1. Unhealthy or negative emotions
  2. Denial of addiction or reality
  3. Compulsive behaviors
  4. Experiencing triggers
  5. Internal dysfunction (inability to function normally at an emotional level)
  6. External dysfunction (return of unmanageability in aspects of external life, such as work, school, or interpersonal relationships)
  7. Loss of control
  8. Return to addictive thinking
  9. Making choices that place oneself in high-risk situations
  10. Acute relapse (the actual use of the substance)
  11. Relapse aftermath (the consequences)

These stages can happen in a day or in a year, but they represent a gradual unraveling of a recovery program. Gorski is generally regarded within the treatment world as an expert on relapse and relapse prevention, who began his work in the 1970s. His relapse prevention model is still widely used today.

The Stages, Simplified

Dr. Steven Melemis, a Canadian addiction, and mental health researcher expands upon Gorski’s process. The three stages allow patients and laymen to better understand this clinical model. These stages are:

Emotional relapse

At this point, the addict or alcoholic is not consciously thinking about using. This is the stage at which emotions become intolerable and create inner turmoil. The individual may experience mood swings, anger, or depression. As a result, they may start making subtle behavioral changes. Meeting attendance may drop, sleeping and eating patterns may change, and the addict/alcoholic may lash out at work or at home. For me, this stage is marked by a creeping depression that starts slowly and then begins to affect every aspect of my life. I’m not yet thinking about drinking or using, but I’m starting to isolate and sleep too much, which causes the emotional turmoil to build. At this point, it’s possible to recognize the signs of relapse and reverse the process.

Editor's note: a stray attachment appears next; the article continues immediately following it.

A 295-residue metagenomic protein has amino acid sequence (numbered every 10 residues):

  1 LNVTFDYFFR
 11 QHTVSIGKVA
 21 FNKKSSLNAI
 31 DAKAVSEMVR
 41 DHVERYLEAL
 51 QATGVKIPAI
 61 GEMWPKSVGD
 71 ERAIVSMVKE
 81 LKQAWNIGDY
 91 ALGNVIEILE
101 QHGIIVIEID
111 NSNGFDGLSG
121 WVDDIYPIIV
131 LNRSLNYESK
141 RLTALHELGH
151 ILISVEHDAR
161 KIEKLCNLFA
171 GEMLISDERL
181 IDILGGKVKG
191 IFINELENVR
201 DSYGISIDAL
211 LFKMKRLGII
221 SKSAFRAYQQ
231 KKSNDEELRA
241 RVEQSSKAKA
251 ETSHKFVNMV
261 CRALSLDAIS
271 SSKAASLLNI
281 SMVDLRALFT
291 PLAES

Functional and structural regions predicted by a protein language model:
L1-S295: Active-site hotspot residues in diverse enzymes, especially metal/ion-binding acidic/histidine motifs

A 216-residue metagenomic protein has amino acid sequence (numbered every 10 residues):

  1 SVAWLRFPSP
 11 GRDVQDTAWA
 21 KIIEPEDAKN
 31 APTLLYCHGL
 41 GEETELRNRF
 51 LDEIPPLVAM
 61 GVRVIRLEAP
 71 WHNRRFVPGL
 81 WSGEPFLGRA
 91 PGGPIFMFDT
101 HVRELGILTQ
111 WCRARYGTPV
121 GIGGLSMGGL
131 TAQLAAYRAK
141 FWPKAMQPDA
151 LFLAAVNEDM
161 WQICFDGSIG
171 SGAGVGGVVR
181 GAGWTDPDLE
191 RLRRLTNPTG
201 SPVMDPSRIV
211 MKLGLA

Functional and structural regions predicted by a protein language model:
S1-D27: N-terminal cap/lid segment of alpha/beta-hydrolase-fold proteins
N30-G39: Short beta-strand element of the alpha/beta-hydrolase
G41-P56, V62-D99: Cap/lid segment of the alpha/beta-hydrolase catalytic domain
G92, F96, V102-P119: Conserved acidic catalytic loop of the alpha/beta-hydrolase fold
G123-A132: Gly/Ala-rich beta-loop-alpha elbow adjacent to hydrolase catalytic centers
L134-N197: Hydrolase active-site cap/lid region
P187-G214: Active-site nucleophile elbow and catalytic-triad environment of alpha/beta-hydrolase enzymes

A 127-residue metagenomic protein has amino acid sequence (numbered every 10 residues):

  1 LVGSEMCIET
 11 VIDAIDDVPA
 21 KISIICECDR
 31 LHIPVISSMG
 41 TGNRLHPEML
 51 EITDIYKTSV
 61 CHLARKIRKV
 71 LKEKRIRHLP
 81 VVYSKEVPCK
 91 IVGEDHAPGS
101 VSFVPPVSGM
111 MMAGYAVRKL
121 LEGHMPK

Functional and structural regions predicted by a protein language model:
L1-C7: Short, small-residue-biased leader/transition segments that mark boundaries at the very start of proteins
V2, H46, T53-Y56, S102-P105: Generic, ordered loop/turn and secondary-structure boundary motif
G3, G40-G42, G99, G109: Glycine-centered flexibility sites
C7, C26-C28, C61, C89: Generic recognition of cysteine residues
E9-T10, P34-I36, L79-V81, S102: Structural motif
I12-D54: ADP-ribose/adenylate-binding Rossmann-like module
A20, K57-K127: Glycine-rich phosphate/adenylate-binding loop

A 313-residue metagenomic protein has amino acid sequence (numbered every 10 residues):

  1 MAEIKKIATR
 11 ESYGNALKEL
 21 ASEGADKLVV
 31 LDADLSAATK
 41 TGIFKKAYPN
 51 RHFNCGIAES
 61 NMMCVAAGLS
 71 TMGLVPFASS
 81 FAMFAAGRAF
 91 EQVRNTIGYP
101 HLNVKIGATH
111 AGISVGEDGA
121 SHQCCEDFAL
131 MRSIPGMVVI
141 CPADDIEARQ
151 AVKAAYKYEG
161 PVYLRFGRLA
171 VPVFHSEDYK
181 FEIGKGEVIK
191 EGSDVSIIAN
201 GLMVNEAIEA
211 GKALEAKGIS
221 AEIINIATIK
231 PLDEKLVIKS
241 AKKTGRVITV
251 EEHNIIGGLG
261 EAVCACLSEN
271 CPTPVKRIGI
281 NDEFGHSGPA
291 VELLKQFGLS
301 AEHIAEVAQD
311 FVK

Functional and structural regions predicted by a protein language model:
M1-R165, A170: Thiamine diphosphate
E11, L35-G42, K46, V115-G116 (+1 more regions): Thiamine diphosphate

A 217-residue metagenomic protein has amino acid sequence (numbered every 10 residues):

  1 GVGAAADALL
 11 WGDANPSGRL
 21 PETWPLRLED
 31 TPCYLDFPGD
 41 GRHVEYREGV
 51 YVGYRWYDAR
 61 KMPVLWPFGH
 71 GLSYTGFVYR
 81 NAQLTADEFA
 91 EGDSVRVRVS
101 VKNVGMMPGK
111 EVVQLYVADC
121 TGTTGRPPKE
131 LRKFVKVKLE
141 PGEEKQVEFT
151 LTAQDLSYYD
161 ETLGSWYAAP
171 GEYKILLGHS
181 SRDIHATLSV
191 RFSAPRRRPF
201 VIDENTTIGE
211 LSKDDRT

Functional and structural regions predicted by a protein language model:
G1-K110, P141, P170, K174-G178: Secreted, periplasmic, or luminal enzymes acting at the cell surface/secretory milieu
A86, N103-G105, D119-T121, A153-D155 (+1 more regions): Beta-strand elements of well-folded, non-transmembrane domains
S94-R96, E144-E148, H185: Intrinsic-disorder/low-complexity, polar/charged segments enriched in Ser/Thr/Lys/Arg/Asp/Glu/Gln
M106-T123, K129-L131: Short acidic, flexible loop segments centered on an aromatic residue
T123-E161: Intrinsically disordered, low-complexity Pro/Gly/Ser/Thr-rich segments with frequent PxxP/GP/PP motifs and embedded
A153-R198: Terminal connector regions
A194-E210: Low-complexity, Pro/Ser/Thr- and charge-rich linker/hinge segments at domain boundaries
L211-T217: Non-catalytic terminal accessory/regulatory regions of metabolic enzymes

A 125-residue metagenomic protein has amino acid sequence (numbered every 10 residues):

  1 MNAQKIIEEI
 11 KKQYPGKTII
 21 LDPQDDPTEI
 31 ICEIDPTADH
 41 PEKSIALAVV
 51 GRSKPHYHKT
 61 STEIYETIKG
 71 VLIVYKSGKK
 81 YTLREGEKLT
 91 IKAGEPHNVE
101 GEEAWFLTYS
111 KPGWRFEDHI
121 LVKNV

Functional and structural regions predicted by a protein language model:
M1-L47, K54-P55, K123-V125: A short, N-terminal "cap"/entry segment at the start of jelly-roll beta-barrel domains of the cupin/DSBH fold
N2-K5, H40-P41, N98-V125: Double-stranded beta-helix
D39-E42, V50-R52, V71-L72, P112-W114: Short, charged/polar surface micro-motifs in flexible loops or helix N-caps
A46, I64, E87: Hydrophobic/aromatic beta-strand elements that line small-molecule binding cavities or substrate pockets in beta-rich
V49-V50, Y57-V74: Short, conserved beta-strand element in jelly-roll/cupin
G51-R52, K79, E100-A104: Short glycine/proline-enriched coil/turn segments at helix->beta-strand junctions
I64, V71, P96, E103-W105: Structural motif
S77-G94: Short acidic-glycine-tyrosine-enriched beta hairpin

Mental relapse

This is when the idea of using or drinking enters the recovering person’s mind. They may start fantasizing about relapse or planning it. This is accompanied by the internal and external turmoil that Gorski identified, which makes the life of the addict or alcoholic unmanageable. Relapse triggers also exacerbate this stage and set off a series of ideations about using or drinking. In my experience, this is the point at which I begin planning how to “get away with it.”